Other rooms, hinted at but not visited, are listed below in alphabetical order. Each is given the name of the product it contains, which is presumably made or extracted there.
BOLD names appear in the Great Glass Elevator or the chocolate river ride in the 2005 film.
REGULAR names appear in the Great Glass Elevator or the chocolate river ride in the book and the 1971 film.
- "'Beetle Juicing"'
- "'Black Box of Frogs"'==
- =="'Brussel Sprout Ice Cream"'==
- =="'Coffee cream room"'==
- vnmb='"Butterscotch And Buttergin"'==
- =='"Candy-Coated pencils for Sucking"'==
- =='"Cavity-Filling Caramels– No more dentists"'==
- =='"Cheese and Anchovies==
- =='"Chocolate Lip Rookies'"==
- =='"Clotted Cream Room"'==
- =='"Cocoa Cats"'==
- =='"Coconut-Ice Skating Rinks"'==
- =='"Cows that give Chocolate Milk"'==
- =="'Creative Dog Flip'"==
- =='"Crusty Cream Puff"'==
- =='"Dessert Island'"==
- =='"Dodgy Accents"'==
- =='"Eatable Marshmallow Pillows"'==
- =="'Eight Till Latte Room"'==
- =='"Elastic Forest'"==
- =='"Exploding Candy for your Enemies"'==
- =='"Fizzy Lemonade Swimming Pools"'==
- =="'Fizzy Lifting Drinks"'==
- =='"Fizzy Lifting Drinks"'==
- =='"Fragile Egos"'==
- =="'Fudge Fallout Shower"'==
- =="'Heart Shaped Lungs"'==
- =="'Honeycombs and Brushes"==
- =='"Hot Ice Creams for Cold Days"'==
- =="'Incompetent Fools"'==
- =='"Invisible Chocolate Bars for Eating in Class"'==
- =="'Large Cavity'"==
- =='"Leaky Canes'"==
- =='"Lickable Wallpaper for Nursery Walls"'==
- =="'Lickety Split Peas"'==
- =='"Luminous Lollies for Eating in Bed at Night"'==
- =='"Magic Hand-Fudge– When you hold it in your hand, you taste it in your mouth"'==
- =='"Mechanical Clouds'"==
- =='"Mighty Jam Monitor"'==
- =='"Mint Jujubes for the Boy Next Door– They'll give him green teeth for a month"'==
- =='"Minusland'" - a land inhabited by Gnoolies and people who have been minused by overdoses of Wonkavite==
- =='"Naffy Taffy'"==
- =='"Nice Plums'"==
- =='"Old Sneezes and Smells Dept."'==
- =='"Orange Egg Flip'"==
- =='"Pastry Room'"==
- =='"People Poo'"==
- =='"Pie Cream'"==
- =='"Projection Room'"==
- =='"Rainbow Drops– Suck them and you can spit in six different colours."'==
- =='"Root Beer Goggles'"==
- =='"Rubber Forest'"==
- =='"Scratch and Sniff Room'"==
- =='"Secretarial Poodles'"==
- =='"Spewed Dumplings'"==
- =='"Spewed Vegetables'"==
- =='"Square Sweets that Look Round"'==
- =='"Stars in their Pies'"==
- =='"Stickjaw for Talkative Parents"'==
- =='"Storeroom Number 54; All the Creams– Dairy Cream, Whipped Cream, Coffee Cream, Clotted Cream, Vanilla Cream, and Hair Cream"'==
- =='"Storeroom Number 71; Whips– all Shapes and Sizes"'==
- =='"Storeroom Number 77– All the Beans, Cacao Beans, Coffee Beans, Jelly Beans, and Has Beans"'==
- =='"Strawberry-Juice Water Pistols"'==
- =='"The Rock-Candy Mine"'==
- =='"T-Bone Steak Jell-O'"==
- =='"Television Room'"==
- =='"Toffee-Apple Trees For Planting in Your Garden– All Sizes"'==
- =="Up and Out"' - sends the Great Glass Elevator up the roof and out the factory==
- =='"Very Very Small Room'"==
- =='"Weird Lollipops'"==
- =='"Wriggle-Sweets That Wriggle Delightfully in your Tummy after Swallowing"'==
- Zipper Drops
The original story was quite different than the one we see today. In 1961, the manuscript for "Charlie's Chocolate Boy" was born. In the original manuscript, ten Golden Tickets were hidden in Wonka chocolate bars every week. Mr. Wonka gave a tour of his factory every Saturday to that week's lucky recipients. In this draft, Charlie Bucket finds a ticket on his first attempt. The other nine children on the factory tour are not introduced to the reader until they meet their respective ends:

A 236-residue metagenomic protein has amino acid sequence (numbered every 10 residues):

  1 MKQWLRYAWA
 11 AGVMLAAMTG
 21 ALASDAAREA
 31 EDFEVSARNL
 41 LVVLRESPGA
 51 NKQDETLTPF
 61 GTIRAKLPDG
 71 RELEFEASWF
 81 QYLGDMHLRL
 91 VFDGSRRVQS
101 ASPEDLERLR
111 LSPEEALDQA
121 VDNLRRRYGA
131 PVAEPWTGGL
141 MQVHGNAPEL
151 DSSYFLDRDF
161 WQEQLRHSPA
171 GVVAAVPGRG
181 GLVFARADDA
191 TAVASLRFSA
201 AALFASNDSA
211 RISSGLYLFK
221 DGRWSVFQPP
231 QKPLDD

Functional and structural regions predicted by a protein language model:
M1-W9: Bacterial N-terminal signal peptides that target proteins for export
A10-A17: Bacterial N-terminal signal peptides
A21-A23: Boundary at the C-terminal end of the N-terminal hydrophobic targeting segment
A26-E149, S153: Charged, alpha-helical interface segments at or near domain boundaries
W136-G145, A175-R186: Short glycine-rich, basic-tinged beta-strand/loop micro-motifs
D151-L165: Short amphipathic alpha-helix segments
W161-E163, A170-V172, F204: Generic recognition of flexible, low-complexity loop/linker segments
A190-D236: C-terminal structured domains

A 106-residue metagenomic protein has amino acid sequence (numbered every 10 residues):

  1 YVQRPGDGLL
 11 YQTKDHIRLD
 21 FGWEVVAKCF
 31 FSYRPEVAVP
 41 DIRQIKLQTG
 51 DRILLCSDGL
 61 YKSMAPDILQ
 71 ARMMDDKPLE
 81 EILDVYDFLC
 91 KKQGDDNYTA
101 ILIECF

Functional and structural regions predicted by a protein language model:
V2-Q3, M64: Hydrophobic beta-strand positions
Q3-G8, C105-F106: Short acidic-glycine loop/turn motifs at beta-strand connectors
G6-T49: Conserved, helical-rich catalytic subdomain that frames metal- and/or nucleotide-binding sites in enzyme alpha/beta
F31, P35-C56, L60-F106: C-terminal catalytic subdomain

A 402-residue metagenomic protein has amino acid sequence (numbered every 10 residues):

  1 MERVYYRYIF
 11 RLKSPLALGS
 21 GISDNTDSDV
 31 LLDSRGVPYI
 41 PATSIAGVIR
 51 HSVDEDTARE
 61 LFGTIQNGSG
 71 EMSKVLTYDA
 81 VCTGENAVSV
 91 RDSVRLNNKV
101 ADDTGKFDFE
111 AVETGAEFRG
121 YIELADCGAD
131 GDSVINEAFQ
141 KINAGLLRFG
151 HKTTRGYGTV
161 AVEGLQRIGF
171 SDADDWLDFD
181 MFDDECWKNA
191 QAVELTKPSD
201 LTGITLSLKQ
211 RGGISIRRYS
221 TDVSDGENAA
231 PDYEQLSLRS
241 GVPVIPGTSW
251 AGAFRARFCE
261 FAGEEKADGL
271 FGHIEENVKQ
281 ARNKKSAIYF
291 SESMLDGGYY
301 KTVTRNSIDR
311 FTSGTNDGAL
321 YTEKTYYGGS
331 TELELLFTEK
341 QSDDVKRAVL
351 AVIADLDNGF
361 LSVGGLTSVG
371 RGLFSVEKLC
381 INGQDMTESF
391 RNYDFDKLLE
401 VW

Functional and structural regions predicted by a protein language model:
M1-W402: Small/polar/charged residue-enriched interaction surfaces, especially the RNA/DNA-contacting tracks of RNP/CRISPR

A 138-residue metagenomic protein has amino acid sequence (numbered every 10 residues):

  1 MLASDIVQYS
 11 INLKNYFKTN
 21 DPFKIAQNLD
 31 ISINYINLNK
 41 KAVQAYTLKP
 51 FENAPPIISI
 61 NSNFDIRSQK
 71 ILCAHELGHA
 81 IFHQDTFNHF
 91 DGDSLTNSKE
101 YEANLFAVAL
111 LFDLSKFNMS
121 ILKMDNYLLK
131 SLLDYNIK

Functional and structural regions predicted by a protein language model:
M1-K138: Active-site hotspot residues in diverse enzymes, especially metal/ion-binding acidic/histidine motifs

- Augustus Pottle- falls in the chocolate river.
- Miranda Grope- also falls in the chocolate river, despite Augustus's example.
- Wilbur Rice and Tommy Troutbeck- climb in wagons running from the vanilla fudge mountain and end up in the "Pounding and Cutting Room."
- Violet Strabismus- turns purple after chewing the three-course-meal gum.
- Clarence Crump, Bertie Upside, and Terence Roper- each cram a whole mouthful of "warming candies" and over heat.
- Elvira Entwhistle- falls foul of the squirrels in the Nut Room.
- Miranda Piker - Miranda and her father fall into the Spotty Powder mixer because they were idiots.
Charlie Bucket climbs into a "chocolate boy" mould in the Easter Egg room and is encased in chocolate. He is taken to Mr. Wonka's house as a present for Freddie Wonka (Mr. Wonka's son). While there, Charlie witnesses a burglary. As a reward for helping to catch the thieves, Mr. Wonka gives him his own sweet shop, "Charlie's Chocolate Shop." This original manuscript didn't include Oompa Loompas, Grandpa Joe, or most of the characters that would eventually make it into the final draft.
Responding to criticisms from the NAACP, Canadian children's author Eleanor Cameron, and others for the book's portrayal of the Oompa Loompas as dark skinned and skinny African pygmies working in Wonka’s factory for cacao beans, Dahl changed some of the text, and Schindelman replaced some illustrations (the illustrations for the British version were also changed). This new version was released in 1973 in the USA. In the revised version the Oompa Loompas are described as having funny long golden-brown hair and rosy-white skin. Their origins were also changed from Africa to fictional Loompaland.
Lost chapter and characters 🍫Edit
A resurfacing of a chapter intended to be in the book which featured Miranda Piker (a character who was going to be in the original story but dropped later) appeared in 2005, the very year that the Tim Burton movie adaptation was released. Miranda Piker's traits were that of a "teacher's pet", a bit of a diva, and tattle-teller who has never played or laughed. Her father, who may be a wealthy man like Mr. Salt, was a headmaster/principal at a very privileged school that may or may not be the school that his daughter attends. There also was another character to appear in the book, named Marvin Prune, who is only described as conceited, but his chapter, physical appearance, and family has never been revealed to the public yet. Thus, the number of Golden Tickets given out was originally going to be seven.